Last updateTue, 24 Feb 2015 5pm

Three new decisions have shed further light on the impact of different types of leave on holiday pay, reports Tara Grossman

Although holiday pay forms a relatively low percentage of a worker’s overall annual pay, the complexity in this area and plethora of EU and domestic case law is keeping HR professionals and employment lawyers very busy. Busy enough that we all deserve a holiday. The questions that this area of law raises seem to be endless – how is holiday pay calculated and should commission and overtime be included? What about guaranteed, non-guaranteed and voluntary overtime? Does a worker’s entitlement to holiday pay continue to accrue during sick leave and other types of leave (garden leave, sabbaticals, career breaks)? Can workers carry over holiday if they are unable to take it in the current year due to sickness? These issues do not tend to be raised as an everyday matter but as part of a wider dispute with an employee (for example one on long-term sickness absence) or with a union.

Agency staff can be both employees and workers at the same time for the purposes of the whistleblowing legislation, writes Christopher Tutton

On 21 July 2016, the Employment Appeal Tribunal (EAT) confirmed when an agency worker will have a right to bring a whistleblowing claim against not only the agency that employs them but the company to which they are supplied (the end user).

Jo Broadbent examines two recent decisions on whether the UK courts had jurisdiction to hear claims involving employees based abroad

Two interesting decisions on jurisdiction enlivened (at least from an employment lawyer’s perspective) an otherwise quiet August. The first, from the Employment Appeal Tribunal (EAT), highlights the importance of governing law when an expatriate employee is seeking to establish a tribunal’s jurisdiction to hear statutory employment claims. The other decision, from the Court of Appeal, treads slightly less familiar ground, assessing whether companies (including employing companies) could take action in the English courts against employees domiciled in Switzerland, or whether Lugano Convention protections for employees were engaged.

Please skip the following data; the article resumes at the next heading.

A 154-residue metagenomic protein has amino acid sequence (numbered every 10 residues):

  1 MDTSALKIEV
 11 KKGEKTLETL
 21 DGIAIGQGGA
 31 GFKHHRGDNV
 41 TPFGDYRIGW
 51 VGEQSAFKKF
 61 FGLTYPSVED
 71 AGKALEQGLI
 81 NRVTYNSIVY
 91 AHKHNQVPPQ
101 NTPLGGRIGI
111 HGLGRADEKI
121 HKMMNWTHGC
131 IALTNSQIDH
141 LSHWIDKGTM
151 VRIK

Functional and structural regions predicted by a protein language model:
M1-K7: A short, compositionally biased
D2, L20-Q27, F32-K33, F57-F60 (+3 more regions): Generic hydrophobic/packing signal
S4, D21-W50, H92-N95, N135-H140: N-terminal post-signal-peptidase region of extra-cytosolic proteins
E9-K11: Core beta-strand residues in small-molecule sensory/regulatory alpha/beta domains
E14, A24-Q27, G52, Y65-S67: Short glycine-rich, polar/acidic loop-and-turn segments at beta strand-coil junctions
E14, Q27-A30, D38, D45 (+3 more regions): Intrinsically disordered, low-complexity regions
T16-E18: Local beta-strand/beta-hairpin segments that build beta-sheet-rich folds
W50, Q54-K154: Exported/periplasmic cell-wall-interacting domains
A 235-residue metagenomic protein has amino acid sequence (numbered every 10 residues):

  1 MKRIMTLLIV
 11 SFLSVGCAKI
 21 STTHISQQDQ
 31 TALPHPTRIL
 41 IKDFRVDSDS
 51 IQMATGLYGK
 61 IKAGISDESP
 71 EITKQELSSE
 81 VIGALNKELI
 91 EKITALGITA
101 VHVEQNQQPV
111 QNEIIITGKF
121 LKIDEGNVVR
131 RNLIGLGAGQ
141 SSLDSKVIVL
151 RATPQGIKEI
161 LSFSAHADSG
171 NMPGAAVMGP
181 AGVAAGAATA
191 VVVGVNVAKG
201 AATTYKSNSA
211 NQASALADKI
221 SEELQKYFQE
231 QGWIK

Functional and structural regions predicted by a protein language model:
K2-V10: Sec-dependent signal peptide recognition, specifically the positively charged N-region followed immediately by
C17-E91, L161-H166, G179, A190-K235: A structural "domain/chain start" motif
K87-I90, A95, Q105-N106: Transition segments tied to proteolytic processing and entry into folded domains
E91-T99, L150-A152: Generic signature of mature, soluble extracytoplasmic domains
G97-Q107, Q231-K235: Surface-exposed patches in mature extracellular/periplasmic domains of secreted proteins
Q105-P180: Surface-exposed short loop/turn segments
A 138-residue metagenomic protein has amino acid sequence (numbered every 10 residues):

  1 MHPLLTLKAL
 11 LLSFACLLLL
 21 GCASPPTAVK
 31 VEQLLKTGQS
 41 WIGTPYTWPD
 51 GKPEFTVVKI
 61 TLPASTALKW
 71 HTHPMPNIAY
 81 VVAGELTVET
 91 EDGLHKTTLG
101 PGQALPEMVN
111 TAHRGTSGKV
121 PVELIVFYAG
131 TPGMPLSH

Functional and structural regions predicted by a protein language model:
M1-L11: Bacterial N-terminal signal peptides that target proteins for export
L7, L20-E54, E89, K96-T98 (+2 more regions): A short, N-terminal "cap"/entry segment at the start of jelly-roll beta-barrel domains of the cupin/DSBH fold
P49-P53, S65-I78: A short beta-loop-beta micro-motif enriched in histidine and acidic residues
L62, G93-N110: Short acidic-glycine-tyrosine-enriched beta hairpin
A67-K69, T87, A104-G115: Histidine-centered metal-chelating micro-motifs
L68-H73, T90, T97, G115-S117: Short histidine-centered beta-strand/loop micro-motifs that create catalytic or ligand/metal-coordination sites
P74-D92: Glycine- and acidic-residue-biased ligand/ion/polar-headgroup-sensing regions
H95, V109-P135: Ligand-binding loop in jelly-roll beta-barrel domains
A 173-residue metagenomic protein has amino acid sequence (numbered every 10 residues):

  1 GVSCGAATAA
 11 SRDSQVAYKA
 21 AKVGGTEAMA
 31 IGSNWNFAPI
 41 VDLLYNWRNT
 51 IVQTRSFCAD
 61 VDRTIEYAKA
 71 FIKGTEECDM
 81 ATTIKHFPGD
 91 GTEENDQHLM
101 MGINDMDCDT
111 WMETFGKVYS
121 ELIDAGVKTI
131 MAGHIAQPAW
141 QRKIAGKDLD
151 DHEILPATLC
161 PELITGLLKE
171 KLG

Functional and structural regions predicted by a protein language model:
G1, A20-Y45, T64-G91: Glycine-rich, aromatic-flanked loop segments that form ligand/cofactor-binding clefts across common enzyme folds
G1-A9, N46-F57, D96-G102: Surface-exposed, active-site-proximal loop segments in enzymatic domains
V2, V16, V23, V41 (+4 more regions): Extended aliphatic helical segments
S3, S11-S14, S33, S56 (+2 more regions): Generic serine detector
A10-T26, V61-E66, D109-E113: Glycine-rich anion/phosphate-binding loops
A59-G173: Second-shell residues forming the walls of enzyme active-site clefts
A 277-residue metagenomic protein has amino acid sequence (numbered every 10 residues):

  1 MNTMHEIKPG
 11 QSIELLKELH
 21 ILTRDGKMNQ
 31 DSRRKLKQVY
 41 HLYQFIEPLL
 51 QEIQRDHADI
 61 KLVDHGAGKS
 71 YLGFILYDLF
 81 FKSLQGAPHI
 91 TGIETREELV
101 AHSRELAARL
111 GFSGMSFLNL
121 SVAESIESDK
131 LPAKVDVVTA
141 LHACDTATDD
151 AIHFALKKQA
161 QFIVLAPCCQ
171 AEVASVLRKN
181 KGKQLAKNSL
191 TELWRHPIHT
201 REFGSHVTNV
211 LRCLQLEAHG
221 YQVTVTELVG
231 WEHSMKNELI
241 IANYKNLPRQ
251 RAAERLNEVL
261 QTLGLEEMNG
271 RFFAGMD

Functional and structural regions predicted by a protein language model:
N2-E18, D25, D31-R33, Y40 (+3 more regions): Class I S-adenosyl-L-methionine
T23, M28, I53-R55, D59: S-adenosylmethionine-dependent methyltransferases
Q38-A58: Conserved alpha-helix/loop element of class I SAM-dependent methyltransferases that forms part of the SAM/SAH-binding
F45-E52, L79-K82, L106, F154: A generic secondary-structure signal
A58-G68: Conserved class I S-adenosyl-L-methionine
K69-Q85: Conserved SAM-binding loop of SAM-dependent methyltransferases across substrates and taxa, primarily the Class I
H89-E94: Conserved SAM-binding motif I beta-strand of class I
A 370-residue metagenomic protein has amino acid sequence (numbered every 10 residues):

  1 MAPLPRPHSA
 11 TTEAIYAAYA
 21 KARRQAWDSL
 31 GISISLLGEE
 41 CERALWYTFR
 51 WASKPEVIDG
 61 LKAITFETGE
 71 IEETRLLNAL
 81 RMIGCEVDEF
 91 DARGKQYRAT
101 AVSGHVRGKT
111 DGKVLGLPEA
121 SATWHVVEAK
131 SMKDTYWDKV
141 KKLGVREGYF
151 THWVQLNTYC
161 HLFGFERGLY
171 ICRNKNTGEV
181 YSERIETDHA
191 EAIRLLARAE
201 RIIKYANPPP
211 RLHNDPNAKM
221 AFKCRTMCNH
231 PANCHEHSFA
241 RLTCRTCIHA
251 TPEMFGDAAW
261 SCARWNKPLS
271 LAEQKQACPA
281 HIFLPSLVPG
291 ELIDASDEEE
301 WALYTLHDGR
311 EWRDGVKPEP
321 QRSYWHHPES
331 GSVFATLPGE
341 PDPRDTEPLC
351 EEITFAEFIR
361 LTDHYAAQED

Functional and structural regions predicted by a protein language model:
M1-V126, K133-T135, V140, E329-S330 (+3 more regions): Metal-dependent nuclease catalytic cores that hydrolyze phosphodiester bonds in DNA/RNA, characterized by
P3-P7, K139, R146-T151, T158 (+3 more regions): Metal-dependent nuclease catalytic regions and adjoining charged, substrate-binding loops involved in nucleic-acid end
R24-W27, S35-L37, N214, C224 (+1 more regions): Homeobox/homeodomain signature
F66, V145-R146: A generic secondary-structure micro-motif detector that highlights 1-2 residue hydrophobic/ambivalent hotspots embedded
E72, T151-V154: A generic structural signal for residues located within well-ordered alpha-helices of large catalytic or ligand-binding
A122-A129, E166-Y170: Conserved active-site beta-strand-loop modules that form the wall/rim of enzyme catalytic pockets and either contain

Charles Wynn-Evans reviews some recent TUPE developments

There has been much speculation about the fate of the UK’s employment legislation following the EU referendum – and that speculation naturally extends to the transfer of undertakings legislation. For now, however, those who may fall within the scope of the Transfer of Undertakings (Protection of Employment) Regulations 2006 (TUPE) continue to test out the boundaries of the law. This article reports on some recent decisions, as well as briefly considering what might happen to TUPE post-Brexit.

Shop workers who wish to opt out of working on Sundays are to get stronger legal protection, explains Connie Cliff

Back in March, government plans to give local authorities the power to alter Sunday trading rules were defeated by an unlikely alliance of Labour, the SNP and Conservative backbenchers. But not all of the proposed changes to Sunday trading laws contained in the Enterprise Act 2016 fell by the wayside.

Charlie Barnes considers ways for employers to circumvent non-compete covenants when recruiting employees from a rival business

In today’s global economy, competition between employers to recruit the most talented people is growing. The meteoric rise of social media sites such as LinkedIn has made it easier than ever before for businesses to scout for new personnel.

Clare Gregory rounds up recent case law and developments affecting employers and their advisers

Public authorities need to update their employment policies and procedures in light of a new requirement for their customer-facing workers to be proficient in English, explain Gemma Cawthray and Charlotte Williams

On 21 July 2016, the Cabinet Office and Home Office published a code requiring customer-facing workers in the public sector to be fluent in English or Welsh. The code of practice on the English language requirement for public sector workers (the code), together with a related impact assessment, sets out details of this new ‘fluency duty’ and gives guidance on meeting the obligations. This article examines the requirements and what they mean for public sector employers.